Make the Vision Plain, the name of my website, comes from a verse in Habakkuk:
Write the vision; make it plain on tablets, so he may run who reads it. Habakkuk 2:2
I’ll have to admit that I chose this theme verse because it was about writing, which seemed a natural fit. Writing is what I have done most of my adult life and I hoped that my website would be a place to continue writing after I retired.
In the years since I first created my website, I have discovered many other reasons to love Habakkuk. Habakkuk is short (the 4th shortest book in the Old Testament) but packed with truth. And of course—and most obviously—the fact that God told Habakkuk to write is secondary to the actual message he wrote down.
Here are some of the reasons I have grown to love Habakkuk over the years.
Habakkuk is a man of prayer. Habakkuk is introduced to us through his prayer, which is not for his own needs. He is an intercessor whose heart breaks over the condition of the world around him: a world filled with violence, where God’s word and ways are no longer followed, and wickedness prevails. His world sound a lot like the one we live in and I find my own heart often crying out “How long, O Lord,” as I scan the local and world headlines.
Habakkuk receives an answer to his prayer central to redemptive history. To his intercessor, God entrusts a glimpse of his plans to purify his people by bringing a great evil against them. Habakkuk’s response is initially disbelief, but he continues to seek God for how this evil can produce faith.
God tells Habakkuk to write down what he is about to hear, and what he writes is that “the righteous shall live by his faith,” a verse referenced three times by New Testament writers:
- Romans 1:17 is the key that opened up the Gospel to Martin Luther and became the basis of the Protestant reformation: man is made just by God’s grace through Christ when grace is received by faith, and not by works.
- Galatians 3:11 highlights the foundational confusion of the Galatians between faith, which produces life, and works of the law, which produce death.
- Hebrews 10:38 emphasizes the ability of the believer to endure by faith and the hope that God will complete His work.
The woes Habakkuk records give us hope for final justice. God proclaims five woes over the Chaldeans, Israel’s enemies. Even though God plans to use them to purify his people, they will not ultimately escape judgment for their evil deeds. These woes give substance to our faith that the “judge of all the earth will be just” (Genesis 18:25). God demonstrates his concern about social justice issues in the pronouncement of woes on:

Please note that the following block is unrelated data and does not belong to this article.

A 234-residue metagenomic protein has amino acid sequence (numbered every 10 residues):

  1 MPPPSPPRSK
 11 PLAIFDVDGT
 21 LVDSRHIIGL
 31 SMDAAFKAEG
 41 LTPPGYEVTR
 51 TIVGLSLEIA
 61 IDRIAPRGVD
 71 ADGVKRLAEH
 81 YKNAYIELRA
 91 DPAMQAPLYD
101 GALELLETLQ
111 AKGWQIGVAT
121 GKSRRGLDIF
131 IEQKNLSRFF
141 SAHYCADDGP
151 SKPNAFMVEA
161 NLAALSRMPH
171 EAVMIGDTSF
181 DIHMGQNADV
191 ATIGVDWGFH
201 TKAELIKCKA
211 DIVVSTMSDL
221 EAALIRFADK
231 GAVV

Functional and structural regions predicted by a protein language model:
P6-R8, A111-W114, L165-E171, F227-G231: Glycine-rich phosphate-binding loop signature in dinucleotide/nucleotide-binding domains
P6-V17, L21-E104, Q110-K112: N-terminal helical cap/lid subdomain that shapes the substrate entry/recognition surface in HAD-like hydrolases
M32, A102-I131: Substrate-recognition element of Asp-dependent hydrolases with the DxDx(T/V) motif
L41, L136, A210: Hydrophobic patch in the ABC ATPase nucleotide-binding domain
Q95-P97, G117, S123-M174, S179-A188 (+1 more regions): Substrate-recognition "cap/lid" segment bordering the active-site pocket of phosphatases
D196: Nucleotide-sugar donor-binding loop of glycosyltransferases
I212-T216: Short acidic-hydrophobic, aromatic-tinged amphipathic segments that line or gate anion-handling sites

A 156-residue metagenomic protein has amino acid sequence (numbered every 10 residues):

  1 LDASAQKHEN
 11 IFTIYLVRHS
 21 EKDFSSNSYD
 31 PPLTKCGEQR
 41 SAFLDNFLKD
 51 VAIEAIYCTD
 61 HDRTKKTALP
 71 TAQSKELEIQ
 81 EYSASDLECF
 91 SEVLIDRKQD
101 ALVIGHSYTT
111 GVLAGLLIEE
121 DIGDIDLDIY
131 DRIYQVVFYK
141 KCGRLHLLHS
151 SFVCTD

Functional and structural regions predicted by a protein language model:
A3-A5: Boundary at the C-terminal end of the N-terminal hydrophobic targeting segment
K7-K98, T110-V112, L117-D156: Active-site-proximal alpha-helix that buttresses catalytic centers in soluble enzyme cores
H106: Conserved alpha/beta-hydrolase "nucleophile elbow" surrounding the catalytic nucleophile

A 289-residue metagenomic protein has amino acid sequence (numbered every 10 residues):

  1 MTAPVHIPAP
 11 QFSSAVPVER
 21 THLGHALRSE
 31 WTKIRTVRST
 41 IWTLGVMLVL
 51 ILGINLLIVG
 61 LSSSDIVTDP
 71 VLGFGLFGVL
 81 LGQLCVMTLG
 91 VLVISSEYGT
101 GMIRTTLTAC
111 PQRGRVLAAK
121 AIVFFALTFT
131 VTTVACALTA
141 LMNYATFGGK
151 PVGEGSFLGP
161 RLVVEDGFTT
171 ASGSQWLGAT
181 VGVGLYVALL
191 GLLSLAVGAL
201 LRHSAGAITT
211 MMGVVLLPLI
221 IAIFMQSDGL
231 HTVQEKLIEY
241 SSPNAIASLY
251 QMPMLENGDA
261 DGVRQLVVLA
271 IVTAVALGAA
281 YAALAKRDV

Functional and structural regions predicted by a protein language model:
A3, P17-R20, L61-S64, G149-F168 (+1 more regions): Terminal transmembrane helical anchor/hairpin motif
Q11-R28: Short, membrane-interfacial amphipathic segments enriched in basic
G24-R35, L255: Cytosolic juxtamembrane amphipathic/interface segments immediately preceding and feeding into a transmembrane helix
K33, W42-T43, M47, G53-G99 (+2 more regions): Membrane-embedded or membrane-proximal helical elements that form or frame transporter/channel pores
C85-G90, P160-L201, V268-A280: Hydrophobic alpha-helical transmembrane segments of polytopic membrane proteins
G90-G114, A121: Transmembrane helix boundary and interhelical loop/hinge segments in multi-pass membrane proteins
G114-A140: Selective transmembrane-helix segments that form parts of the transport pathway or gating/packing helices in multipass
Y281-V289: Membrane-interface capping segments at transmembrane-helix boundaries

- Those who take from the poor (Habakkuk 2:6-8)
- Those who accumulate wealth with no thought for others (Habakkuk 2:9-11)
- Leaders who build using methods that abuse others (Habakkuk 2:12-14)
- Those who encourage others to abuse drugs and alcohol to take advantage of them (Habakkuk 2:15-18)
- Those who encourage others to trust in the works of their hands rather than the living God (Habakkuk 2:19)
Habakkuk looks forward to the final consummation of history. Habakkuk’s prayer in Chapter 3 looks back at God’s mighty acts in the Exodus, but even more to his final victory over not just Egyptians or Chaldeans, but over the enemy of enemies, that old serpent, Satan. Habakkuk 3:13 speaks of crushing the head of the house of the wicked, echoing the words God spoke in Genesis 3:15 that the seed of the woman would bruise Satan’s head.
Habakkuk gives us reason to sing in the darkest time. The final verses of Habakkuk’s prayer (3:17-19) are a powerful and joyful expression of faith and hope that is not based on anything the eye can see.
As a watchman who has been called to pray, this hope in the unseen has been life-giving to me since often all I can see with the natural eye is destruction and sorrow. Still, remembering Habakkuk, I can rejoice in the Lord and take joy in the God of our salvation.